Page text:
Review – Centenary Theatre’s True Minds: thoroughly entertaining
Above: Benedict (Trevor Sammon), Mitch (Stephen Quinn) and Tracy (Leigh Varma).
Right: Beck Haining as Daisy Grayson with Leigh Varma.
By Joanna Murray-Smith
Directed by Gary O’Neil
Centenary Theatre Group
Chelmer Community Hall
Cnr Queenscroft and Halsbury streets
Season runs until March 24. Duration: one hour 45 minutes without interval. Bookings: 0435 591 720 or www.centenarytheatre.com.au
Gary O’Neil chose a difficult play in True Minds. It is a family sitcom that runs for close to two hours without a break and is peopled with frantic characters, albeit a bit stereotyped, who rarely paused in movement or lines.
It could have been a strain on actors and audience alike.
Luckily O’Neil found a cast strong enough to cope with the strain and thoroughly entertain the audience, including hearing impaired guests who had Auslan interpreters on hand. Lightning fast cue were picked without hesitation and the energy level never wavered and beautifully cluttered and well-built set.
The play sees Daisy Grayson (Beck Haining) the author of a best-selling book which tells her audience that no man will marry a woman his mother disapproves of. Now she is engaged to be married and is about to meet “Mother”.
As the action opens Daisy is frantically cleaning up her house as she awaits the arrival of her future mother-in-law, Vivienne Reynolds (Beverley Wood) who is an ultra right wing matriarch. As a storm rages outside Daisy isn’t being helped by the presence of her divorced hippy mother Tracy (Leigh Varma) who rambles on about her toy boy and her rampant sex life.
Then her ex-lover the feckless Mitch (Stephen Quinn) turns up. He has just been released from a long stint in a drug rehab centre and is hoping to take up where he left off in the romance stakes.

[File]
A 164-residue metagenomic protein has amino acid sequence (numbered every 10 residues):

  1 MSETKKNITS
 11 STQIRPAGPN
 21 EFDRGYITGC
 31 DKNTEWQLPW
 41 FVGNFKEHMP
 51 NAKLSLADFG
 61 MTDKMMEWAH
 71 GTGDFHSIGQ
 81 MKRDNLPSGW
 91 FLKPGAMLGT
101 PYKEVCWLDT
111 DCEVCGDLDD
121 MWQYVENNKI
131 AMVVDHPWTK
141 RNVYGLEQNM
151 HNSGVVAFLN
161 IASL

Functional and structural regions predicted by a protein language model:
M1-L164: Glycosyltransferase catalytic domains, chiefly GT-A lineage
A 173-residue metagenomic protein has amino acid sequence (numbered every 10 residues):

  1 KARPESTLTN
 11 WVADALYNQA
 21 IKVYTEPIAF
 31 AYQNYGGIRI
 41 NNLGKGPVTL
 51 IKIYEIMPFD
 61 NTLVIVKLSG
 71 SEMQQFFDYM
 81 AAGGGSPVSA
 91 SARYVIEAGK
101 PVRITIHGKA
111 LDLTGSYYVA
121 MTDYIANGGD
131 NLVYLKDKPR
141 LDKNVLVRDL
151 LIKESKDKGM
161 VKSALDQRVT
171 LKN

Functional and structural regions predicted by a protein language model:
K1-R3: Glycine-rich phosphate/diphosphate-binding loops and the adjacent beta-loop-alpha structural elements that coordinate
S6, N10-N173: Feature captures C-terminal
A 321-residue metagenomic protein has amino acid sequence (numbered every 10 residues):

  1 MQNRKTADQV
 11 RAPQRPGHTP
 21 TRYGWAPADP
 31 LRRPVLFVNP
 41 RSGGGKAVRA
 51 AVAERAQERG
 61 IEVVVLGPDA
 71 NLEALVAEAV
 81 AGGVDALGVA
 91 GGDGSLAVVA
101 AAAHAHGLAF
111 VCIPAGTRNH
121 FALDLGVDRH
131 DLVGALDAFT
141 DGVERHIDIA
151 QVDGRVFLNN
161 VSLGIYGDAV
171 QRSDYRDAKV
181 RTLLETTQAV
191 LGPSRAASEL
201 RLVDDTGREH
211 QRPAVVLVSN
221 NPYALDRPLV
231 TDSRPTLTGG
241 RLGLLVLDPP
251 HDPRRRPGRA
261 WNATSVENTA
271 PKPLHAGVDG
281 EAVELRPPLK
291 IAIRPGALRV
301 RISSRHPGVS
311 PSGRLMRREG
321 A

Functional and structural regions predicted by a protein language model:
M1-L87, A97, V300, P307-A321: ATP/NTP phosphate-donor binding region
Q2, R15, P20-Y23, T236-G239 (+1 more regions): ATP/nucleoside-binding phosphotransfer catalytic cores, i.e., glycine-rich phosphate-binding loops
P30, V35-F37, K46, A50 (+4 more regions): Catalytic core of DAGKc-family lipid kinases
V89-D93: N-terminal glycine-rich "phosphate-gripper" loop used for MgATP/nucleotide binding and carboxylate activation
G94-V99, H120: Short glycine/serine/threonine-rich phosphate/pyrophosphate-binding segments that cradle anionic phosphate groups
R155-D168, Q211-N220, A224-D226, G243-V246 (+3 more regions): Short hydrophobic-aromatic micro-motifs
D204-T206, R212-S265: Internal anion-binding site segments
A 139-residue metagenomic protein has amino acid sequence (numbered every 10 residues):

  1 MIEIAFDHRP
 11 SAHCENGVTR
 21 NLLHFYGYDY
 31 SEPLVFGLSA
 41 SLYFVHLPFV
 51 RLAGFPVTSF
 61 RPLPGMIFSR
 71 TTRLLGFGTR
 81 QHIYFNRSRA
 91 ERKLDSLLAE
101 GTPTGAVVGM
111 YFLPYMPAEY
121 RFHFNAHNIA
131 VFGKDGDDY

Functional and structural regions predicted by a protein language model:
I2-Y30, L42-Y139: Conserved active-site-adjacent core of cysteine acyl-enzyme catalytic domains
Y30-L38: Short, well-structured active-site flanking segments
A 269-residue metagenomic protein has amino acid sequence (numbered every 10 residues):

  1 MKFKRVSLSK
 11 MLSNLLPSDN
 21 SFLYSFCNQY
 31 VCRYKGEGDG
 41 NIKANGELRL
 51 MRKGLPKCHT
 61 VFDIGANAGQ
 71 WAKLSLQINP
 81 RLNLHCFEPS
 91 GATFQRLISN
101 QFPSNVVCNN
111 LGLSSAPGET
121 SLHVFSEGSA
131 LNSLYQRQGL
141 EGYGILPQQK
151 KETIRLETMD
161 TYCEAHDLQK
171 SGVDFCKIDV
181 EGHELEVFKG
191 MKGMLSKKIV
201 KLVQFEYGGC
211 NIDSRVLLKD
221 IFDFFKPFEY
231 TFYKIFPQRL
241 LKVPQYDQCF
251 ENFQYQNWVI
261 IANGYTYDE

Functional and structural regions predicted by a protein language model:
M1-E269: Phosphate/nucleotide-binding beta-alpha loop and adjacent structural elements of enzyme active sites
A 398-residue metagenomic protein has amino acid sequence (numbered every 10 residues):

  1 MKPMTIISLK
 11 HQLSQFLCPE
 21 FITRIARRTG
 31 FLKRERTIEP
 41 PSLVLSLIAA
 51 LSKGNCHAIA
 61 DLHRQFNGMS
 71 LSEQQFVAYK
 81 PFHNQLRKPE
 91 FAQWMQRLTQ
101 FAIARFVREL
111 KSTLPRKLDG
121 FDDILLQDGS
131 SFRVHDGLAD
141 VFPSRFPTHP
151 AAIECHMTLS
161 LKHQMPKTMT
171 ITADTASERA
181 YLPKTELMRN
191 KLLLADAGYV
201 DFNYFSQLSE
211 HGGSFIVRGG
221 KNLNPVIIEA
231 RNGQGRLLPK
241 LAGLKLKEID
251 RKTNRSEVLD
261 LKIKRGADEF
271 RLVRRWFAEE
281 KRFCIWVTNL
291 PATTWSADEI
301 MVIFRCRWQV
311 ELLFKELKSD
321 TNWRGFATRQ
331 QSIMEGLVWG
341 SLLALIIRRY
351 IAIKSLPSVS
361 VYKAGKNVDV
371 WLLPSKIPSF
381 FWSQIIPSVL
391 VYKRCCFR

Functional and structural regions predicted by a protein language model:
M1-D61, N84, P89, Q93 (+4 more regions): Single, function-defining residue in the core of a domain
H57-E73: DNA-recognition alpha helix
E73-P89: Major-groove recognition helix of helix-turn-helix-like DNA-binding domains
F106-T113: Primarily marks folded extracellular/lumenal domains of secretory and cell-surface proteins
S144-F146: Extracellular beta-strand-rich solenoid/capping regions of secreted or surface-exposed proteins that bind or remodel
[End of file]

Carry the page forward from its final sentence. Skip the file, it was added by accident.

Then, using Daisy’s house as his port in a storm, in pops Vivienne’s nemesis, Daisy’s left wing ideologue father Max (Trevor Bond).
Where Daisy has decided she doesn’t love Mitch any more, Max is obviously delighted to see his old friend.
So everyone is there except fiancé Benedict (Trevor Sammon), who has been delayed at the airport.
Then the fun begins as Vivienne gets maudlin on vodka, Mitch tries all dirty tricks in his low-life book to win Daisy away from the rich businessman, Max fight and flirts with Vivienne and Tracy bemoans being dumped by her toy boy, while Daisy tries to cope with them all.
Then Benedict arrives and is just as stuffy and work-oriented as Mitch is useless. He’s also a mummy’s boy. The barbs and clever one-liners flow, views are confused and everyone seems to be trying to win over everyone else, except for Daisy, who frantically tries to keep the peace and fight off the over-friendly Mitch.
Beck Haining did a mighty job with a huge role as she mixed it with what looked like a completely hostile group of family and friends. Her comic timing was spot on and her diction perfect. Not that there was a problem with any of the actors, they all filled their roles admirably.
I don’t know the play well, so I’m not sure whether it was script or direction, but I found Mitch to be an obnoxious brat rather than a loveable rogue and Benedict to be an insufferable fool
This is not Joanna Murray-Smith’s best play and is a bit contrived at times with highly predictable outcomes. But how Daisy chooses between Mitch and Benedict I will leave for you to find out.
Personally, if she were my daughter, I would have thrown both of the miserable creatures out into the rain.